Pagani’s Zonda HP Barchetta: The World’s Most Expensive New Car

When it comes to making waves in the vast oceanic landscape of the fickle automotive world, Horacio Pagani is a well-seasoned sailor. Over the past few decades, his groundbreaking designs and unparalleled performance prowess have earned the Pagani brand high praise from automotive aficionados worldwide. It should come as no surprise, then, that the infamous artisan has achieved yet another unconventional milestone: producing the world’s most expensive car.

Dethroning the $13MM Rolls-Royce “Sweptail” was no easy task. The one-of-a-kind luxury cruiser from Rolls’s exquisite lineup had a firm hold on the top price tag title, thanks to one very particular and very affluent customer who was so inspired by the brand’s 103EX concept that he commissioned Rolls-Royce to develop his own unique take on its classic 1920’s models. In many ways, the two-door fastback coupe was a reminder of the renowned automaker’s rich history as the world’s leading custom coachbuilder. The Sweptail’s sales price substantially trumped the $4.8 million Koenigsegg CCXR Trevita and $4.5 million Lamborghini Veneno and helped reposition the brand at the apex of luxury vehicle manufacturing.

How, then, does an Italian bespoke supercar builder like Pagani compete with a nameplate as established and revered as Rolls-Royce? By creating the most extravagant and over-the-top supercar to ever hit the market, a design- and performance-driven vehicle with a $17.5MM sticker price that does far more than just exceed previous records.

To accomplish his objective, Pagani set sail for uncharted waters in a familiar vessel by applying lessons learned from the creation of his wildly successful Zonda model. At journey’s end? The open-top Zonda HP Barchetta, first unveiled in 2017. The Barchetta (which translates from Italian to “Little Boat”), is perhaps Horacio Pagani’s most elaborate conceptualization to date, and sources claim at least one of the three Barchetta versions being developed will remain in his possession. As the company accurately declares, this gorgeous supercar is “1250 kilograms (550 lbs) of pure beauty.”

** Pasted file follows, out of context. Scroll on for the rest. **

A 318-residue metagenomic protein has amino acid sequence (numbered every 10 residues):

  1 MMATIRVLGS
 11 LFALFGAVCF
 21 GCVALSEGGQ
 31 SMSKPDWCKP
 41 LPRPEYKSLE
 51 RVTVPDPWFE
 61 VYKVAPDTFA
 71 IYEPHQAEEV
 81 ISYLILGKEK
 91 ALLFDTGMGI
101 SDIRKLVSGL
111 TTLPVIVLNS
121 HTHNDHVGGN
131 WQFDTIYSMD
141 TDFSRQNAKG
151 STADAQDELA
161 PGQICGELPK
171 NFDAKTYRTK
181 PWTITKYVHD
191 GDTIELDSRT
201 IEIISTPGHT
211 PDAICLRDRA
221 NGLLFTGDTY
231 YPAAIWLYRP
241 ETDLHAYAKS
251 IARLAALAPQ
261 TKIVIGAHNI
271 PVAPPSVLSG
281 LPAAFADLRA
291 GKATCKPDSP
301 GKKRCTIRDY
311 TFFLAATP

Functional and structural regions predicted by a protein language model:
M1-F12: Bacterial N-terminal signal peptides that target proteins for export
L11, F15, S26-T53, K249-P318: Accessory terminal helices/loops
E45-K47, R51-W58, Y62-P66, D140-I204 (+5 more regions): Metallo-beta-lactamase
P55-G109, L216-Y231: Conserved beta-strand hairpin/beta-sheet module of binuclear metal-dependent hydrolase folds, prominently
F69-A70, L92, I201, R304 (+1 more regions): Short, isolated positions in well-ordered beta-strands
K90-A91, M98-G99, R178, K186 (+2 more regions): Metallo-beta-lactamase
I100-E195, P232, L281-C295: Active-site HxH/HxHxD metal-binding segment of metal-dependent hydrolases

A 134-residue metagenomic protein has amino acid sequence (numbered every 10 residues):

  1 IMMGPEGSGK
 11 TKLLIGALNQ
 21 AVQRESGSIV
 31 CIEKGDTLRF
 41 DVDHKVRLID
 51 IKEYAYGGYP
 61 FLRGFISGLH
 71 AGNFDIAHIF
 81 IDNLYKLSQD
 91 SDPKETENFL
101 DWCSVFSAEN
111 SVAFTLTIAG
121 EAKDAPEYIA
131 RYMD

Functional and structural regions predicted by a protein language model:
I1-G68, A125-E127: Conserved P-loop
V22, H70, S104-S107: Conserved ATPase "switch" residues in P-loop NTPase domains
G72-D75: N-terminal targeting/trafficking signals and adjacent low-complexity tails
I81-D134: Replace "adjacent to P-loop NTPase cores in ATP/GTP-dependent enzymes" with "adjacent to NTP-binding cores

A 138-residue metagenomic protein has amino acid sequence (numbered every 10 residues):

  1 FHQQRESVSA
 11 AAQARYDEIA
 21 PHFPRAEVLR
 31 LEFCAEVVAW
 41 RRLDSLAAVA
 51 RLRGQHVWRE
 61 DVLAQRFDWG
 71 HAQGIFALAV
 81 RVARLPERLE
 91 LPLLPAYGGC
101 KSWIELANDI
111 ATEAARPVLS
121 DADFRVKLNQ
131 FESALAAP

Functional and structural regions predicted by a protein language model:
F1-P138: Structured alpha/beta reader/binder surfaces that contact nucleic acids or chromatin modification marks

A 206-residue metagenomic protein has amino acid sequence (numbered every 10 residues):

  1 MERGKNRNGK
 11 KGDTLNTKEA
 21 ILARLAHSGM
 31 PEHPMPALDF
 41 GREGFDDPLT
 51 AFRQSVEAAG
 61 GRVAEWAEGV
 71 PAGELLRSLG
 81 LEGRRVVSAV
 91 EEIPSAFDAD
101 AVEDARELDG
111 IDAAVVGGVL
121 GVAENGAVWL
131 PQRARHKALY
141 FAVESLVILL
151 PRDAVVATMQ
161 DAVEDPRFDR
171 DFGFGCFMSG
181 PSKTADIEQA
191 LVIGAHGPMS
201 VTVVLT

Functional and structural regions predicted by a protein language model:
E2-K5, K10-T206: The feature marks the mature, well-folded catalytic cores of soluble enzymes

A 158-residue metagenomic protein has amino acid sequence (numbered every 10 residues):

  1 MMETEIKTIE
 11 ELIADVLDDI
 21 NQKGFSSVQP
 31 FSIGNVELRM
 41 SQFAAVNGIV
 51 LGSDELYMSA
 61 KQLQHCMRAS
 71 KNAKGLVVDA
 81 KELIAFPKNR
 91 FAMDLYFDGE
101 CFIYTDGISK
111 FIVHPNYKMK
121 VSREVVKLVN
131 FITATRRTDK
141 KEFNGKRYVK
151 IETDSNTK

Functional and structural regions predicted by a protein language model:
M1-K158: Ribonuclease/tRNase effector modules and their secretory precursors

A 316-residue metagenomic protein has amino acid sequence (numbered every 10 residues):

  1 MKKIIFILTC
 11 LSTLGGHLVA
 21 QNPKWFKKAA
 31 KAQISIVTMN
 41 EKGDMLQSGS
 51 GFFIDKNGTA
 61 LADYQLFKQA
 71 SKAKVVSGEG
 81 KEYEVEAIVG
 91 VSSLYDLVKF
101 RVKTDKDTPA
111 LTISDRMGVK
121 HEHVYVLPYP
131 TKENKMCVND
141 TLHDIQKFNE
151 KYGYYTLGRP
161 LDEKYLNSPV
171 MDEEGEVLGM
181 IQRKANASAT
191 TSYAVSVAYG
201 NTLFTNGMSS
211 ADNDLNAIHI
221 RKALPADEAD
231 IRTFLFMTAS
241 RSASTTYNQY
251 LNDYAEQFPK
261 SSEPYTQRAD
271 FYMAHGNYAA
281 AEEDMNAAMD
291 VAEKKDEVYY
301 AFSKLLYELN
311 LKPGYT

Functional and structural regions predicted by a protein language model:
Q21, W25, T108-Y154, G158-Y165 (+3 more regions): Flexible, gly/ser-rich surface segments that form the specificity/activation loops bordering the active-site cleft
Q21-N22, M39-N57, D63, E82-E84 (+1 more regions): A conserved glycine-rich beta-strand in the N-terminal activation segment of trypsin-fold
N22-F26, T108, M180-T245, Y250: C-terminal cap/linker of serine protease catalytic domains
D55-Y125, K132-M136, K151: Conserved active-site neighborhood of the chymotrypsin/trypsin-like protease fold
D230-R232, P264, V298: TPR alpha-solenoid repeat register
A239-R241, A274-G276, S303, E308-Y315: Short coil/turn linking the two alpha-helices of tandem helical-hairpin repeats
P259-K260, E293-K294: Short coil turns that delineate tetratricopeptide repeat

Powered by a 6.0-litre biturbo V12, the Zonda HP Barchetta delivers an impressive 789bhp, not surprisingly the same power output of the brand’s highly sought-after Huayra BC model. Perfectly complemented with a six-speed manual gearbox, mechanical locking differential, and rear-wheel-drive configuration, the Barchetta also features an identical suspension setup as its BC cousin. Oversized ventilated disc brakes come included as standard equipment (an obvious and essential feature given the model’s death-defying speeds), with the brakes strategically hidden behind a set of 20-inch front and 21-inch rear forged aluminium wheels. The model also incorporates different caliper configurations, with six-piston calipers on the front and four-piston calipers in the rear. And because Pagani places such a strong emphasis on perfecting every minute detail of his design aesthetic, different color inlays are used in each wheel to designate right from left.

Its vast array of jaw-dropping elements has certainly earned the $17.5MM Zonda HP it’s “Barchetta” designation. As with other convertible Italian sports cars, though, our favorite feature of this not-so-“little boat” would have to be the engine air intake snorkel that somehow seamlessly protrudes just over the cockpit.

www.pagani.com

About The Author

David Haraldsen

A fervent passion for racing and an intimate knowledge of luxury and high-performance vehicles makes David Haraldsen the perfect fit for the position of Jetset's Executive Automotive Editor. For almost two decades, David has been traveling the world discovering and test driving the latest supercars and high-end automobiles. With a garage that would make even the most diehard gearhead green with envy, David is also a preeminent car collector. When he's not jetsetting in pursuit of his next dream vehicle, David enjoys spending his free time with his son and visiting the local track and squeezing in a few hot laps. For editorial consideration please contact [email protected](dot)com.

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